Pletcher also saddled first-out maiden winner Spirit Maker in Saturday’s fourth race going 1 1/16 miles over the inner turf for juveniles.

The son of Empire Maker, who earned a 60 Beyer, is owned by The Estate of Paul Pompa, Jr. in partnership with WinStar Farm.

“He’s going to be a part of the Paul Pompa estate dispersal in January, so we aren’t quite sure regarding the next step with him,” said Pletcher.

The Estate of Paul Pompa, Jr., who passed away in October, also own Saturday’s Aqueduct Turf Sprint Championship winner Turned Aside, who is trained by Linda Rice. The family of the late owner was in the winner’s circle for both races.

“He was a terrific man and a great person to train for,” Pletcher said of Pompa. “We were all deeply saddened by his loss. It was emotional to see his family there and it was great that they had a couple of wins.”


Bon Raison and True Timber post last works at Keeneland before G1 Cigar Mile

Trainer Jack Sisterson saw his two expected entrants for Saturday’s Grade 1, $250,000 Cigar Mile register their final workouts yesterday at Keeneland, with Bon Raison and True Timber each working five furlongs on the main track. The duo breezed with different workmates.

Calumet Farm’s Bon Raison will be looking to rebound from a 10th-place finish last out in the six-furlong Grade 1 Breeders’ Cup Sprint on November 7 at Keeneland. He will be running at one mile for the first time in seven starts, dating to the second race of his 5-year-old campaign when against optional claimers under then-trainer Michael Tannuzzo on January 31.

True Timber, also owned by Calumet Farm, was third in last year’s edition of the Cigar Mile, earning a 101 Beyer Speed Figure for his blacktype effort in a race won by Maximum Security. The 6-year-old son of Mineshaft will be looking for his first win of 2020 but has hit the board three times in four starts since Sisterson took over the training duties from Kiaran McLaughlin, who retired to become a jockey agent.

Bon Raison recorded a bullet 59.20 seconds yesterday, the fastest of a group of 18, while True Timber went in 1:01.40.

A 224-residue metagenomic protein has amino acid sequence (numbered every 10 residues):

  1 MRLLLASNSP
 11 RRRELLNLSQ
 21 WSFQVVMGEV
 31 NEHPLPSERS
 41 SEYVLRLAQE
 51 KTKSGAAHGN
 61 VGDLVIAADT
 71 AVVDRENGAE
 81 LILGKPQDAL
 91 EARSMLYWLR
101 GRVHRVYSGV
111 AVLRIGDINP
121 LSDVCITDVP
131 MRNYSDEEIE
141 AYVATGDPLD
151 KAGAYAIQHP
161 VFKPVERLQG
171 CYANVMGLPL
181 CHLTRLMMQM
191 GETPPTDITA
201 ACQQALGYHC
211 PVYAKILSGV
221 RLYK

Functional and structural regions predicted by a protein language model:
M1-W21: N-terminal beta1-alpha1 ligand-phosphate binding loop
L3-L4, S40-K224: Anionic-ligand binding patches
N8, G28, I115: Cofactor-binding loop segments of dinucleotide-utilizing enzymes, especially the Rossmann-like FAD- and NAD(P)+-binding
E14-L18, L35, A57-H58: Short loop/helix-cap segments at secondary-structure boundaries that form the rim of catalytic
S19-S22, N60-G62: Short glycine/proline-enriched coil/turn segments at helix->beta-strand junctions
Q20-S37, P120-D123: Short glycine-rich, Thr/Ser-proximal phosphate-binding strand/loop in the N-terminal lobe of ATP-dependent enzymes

“Both worked very well at Keeneland yesterday and went five-eighths, they didn’t go in company together,” Sisterson said. “They did everything we asked them to and more. We don’t typically train them hard, but I wanted to get a good work in them leading up to the Cigar Mile. We are stretching them out to a mile and wanted to get a little air into the lungs and they both worked well within themselves and cooled out great.”

True Timber is slated to have the services of jockey Kendrick Carmouche for the Cigar Mile, which will feature its 32nd edition as the headliner of four graded stakes over the Big A main track on Saturday that will also include the Grade 2, $150,000 Remsen for juveniles, the $150,000 Demoiselle for 2-year-old fillies, and the Grade 3, $100,000 Go for Wand for fillies and mares 3-years-old and up.

Bon Raison will have the services of jockey Jorge Vargas, Jr. It will mark his first start at Aqueduct since running third in the Grade 3 Tom Fool going six furlongs on March 7.


Forza Di Oro earns 101 Beyer in G3 Discovery score

Don Alberto Stable homebred Forza Di Oro made the grade in style in Saturday’s nine-furlong Grade 3 Discovery for sophomores at the Big A, with a 3 3/4-length score over multiple stakes winner Monday Morning Qb that garnered a career-best 101 Beyer.

“I thought it was a very good effort. I’m very pleased with him,” said Hall of Fame trainer Bill Mott.

By Speightstown and out of the Hard Spun mare Filare l’Oro, Forza Di Oro graduated at second asking at 1 1/16-miles in October 2019 at Belmont Park before an off-the-board effort in the Grade 2 Remsen in December 2019, which the chestnut exited requiring some time off.

He returned in October off a significant layoff to win a first-level allowance over older horses traveling 1 1/16-miles on Big Sandy.

Mott said the nine-furlong Pegasus World Cup Invitational on January 23 at Gulfstream could be a possible next spot for Forza Di Oro.

“Naturally, it’s on the schedule so we’d have to have a look at it,” said Mott. “That would take some conversations with the owners to decide on that, but it’s something that might come up.”

Mott has a pair of probable starters for graded races next weekend at the Big A, with Godolphin homebred Speaker’s Corner for the Grade 2 Remsen and Juddmonte Farms’ Millefeuille in the Grade 2 Demoiselle.